Picture biographies (Daniel Janssens)
This is a simple lesson that requires no preparation time. Students are asked to draw pictures
of significant events in their own and others’ lives, and talk about them, and possibly
recapture the sensory impressions they had. It is suited to different learning styles and
focuses on question formation and the use of the past tense. It can be an effective ice-
Level: intermediate upwards
1. Step 1: Ask students to draw on A4 paper sketches in black and white or colour that
illustrate important happy events in their life, for example things that happened to them
in the last two weeks, last month, when they were 10 years old, in the year 2000,
between 2005 and 2010, etc. All the students should agree beforehand on only one
period of their life, which should be the same for everyone. They can draw objects and/or
illustrate their emotions. Four drawings should be enough. IMPORTANT: students should
not show their drawings to anyone. All the students number the paper “1” in the top left
corner. Each student writes his/her name on the back of the paper. (5 minutes).
2. Step 2: Ask students to work with a partner. They take turns to interview each other
(5 minutes each) about the period of their life they have illustrated. Drawings should still
not be shown at this stage. At the same time, the interviewers have to draw on a new
piece of A4 paper their own impressions of what their partner, the interviewee, tells
them. This paper should be numbered “2” in the top left corner. Each student writes
his/her name on the back of the paper. The teacher may provide the students with
questions like the following :
a) How many events did you illustrate?
b) When did one particular event occur?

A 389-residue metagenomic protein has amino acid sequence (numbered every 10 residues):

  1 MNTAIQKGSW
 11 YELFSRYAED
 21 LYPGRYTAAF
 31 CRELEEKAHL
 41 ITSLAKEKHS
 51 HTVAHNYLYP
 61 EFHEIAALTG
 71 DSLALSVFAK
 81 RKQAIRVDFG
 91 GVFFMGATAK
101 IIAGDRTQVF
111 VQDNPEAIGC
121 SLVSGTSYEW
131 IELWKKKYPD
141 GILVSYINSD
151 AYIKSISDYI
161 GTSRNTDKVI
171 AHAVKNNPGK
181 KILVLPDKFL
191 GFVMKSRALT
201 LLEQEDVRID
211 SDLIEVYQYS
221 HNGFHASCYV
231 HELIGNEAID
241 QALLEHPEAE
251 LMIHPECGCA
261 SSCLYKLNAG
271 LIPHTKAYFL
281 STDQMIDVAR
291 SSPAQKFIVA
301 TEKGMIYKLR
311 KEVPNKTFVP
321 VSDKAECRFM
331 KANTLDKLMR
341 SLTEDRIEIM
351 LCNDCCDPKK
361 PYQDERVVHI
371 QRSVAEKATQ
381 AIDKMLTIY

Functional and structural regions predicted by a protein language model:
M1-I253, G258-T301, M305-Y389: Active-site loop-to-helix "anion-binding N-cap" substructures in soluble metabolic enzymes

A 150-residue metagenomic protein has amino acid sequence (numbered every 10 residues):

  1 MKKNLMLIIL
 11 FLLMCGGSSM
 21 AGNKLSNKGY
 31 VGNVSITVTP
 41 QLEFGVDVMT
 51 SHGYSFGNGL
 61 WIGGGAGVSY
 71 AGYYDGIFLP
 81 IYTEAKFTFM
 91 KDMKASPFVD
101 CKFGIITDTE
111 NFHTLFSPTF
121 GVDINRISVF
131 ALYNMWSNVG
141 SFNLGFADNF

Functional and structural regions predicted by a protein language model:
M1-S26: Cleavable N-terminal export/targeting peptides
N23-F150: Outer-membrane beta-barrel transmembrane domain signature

d) What happened?
e) Who were you with?
f) How did/do you feel about this event? Can you still feel that feeling? Where is it
g) What do you remember seeing, hearing, smelling, tasting, etc…
But too direct questions about the drawings, such as: “What did you draw?” or “How did
you illustrate this event?” should NOT be allowed.
3. Step 3: When every student has had a chance to interview their partner and has drawn
their own version of the other student’s period of life, pairs compare their drawings and
discuss the differences (five minutes).
4. Step 4: Next, the teacher collects all the drawings. The original drawings of step 1
(numbered “1”in the top left corner) are then displayed on the walls. Students walk around,
trying to guess who is responsible for the drawings. Students don’t have to speak at this
stage but they can if they want to. Allow another 5 minutes for this.
5. Step 5: Finally, the teacher gives one paper with drawings made in step 2 (numbered
“2” in the top left corner) to each student, making sure students don’t get their own, and
asks them to match it with a paper with drawings made in step, numbered “1”. Of course,
they are forbidden to turn the paper over and look at the name written on the back. If they
are successful, they go and form a new pair with the student who is responsible for the
drawings. Renewed discussion can take place for 5 minutes.
6. As a variation, students could draw (and talk about) important happy events in the
Showing how to draw simple but effective matchstick people or objects can be useful to avoid
frustration in students who are reluctant to draw or cannot draw.
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